EEOC Has Attendance Point Systems in its Sights

Bond Schoeneck & King PLLC

Attendance point systems undoubtedly have appeal.  These policies — often referred to as “no fault attendance policies” because they assign points to absences regardless of the cause — take the subjectivity out of attendance-related corrective action.  However,  to be legally compliant, an attendance point system must make allowances for legally protected absences.

You may be thinking — “how could this be discrimination?  We’re treating disabled employees the same as all other employees.”  Well, the ADA requires you to not only treat qualified individuals with disabilities the same as you would nondisabled employees, it also requires that you provide reasonable accommodations — modifications or adjustments to the way things usually are done that enable a qualified individual with a disability to enjoy an equal employment opportunity.  Among the possible accommodations envisioned by the EEOC?  Modifying or changing policies.

Not surprisingly, the EEOC now has employers with attendance point systems in its sights.  In fact, the EEOC has brought legal action against a number of employers who maintain attendance point systems that fail to except out legally protected absences.

By way of example, last week, the EEOC announced a $1.7 million settlement with Pactiv LLC, an Illinois-based employer.  According to the EEOC, Pactiv maintained policies under which attendance points were issued for medical-related absences.  In addition to paying $1.7 million, Pactiv also agreed to revise and distribute a new attendance policy that will not assess points for disability-related absences.  As noted by the EEOC District Director — “Employers need to get this message:  Inflexible, strictly enforced leave policies can violate federal law. . . .  As an employer, make sure you have exceptions for people with disabilities and assess each situation individually.”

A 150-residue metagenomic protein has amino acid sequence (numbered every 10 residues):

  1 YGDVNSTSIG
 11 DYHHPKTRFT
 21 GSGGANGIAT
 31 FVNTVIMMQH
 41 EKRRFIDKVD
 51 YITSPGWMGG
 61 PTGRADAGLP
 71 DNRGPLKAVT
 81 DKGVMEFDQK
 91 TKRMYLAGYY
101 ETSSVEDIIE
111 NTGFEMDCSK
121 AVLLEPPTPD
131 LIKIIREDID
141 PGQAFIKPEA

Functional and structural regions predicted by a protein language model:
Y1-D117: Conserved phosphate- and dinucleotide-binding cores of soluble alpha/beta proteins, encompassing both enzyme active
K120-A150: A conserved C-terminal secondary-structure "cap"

The takeaways?

  • Review your attendance policy to ensure it does not provide for the assignment of points (or corrective action) when an absence is legally protected.  If it does, work with labor and employment counsel to revise your policy to bring it into compliance.
  • Educate supervisors and others involved in the administration of your attendance policy.

DISCLAIMER: Because of the generality of this update, the information provided herein may not be applicable in all situations and should not be acted upon without specific legal advice based on particular situations.

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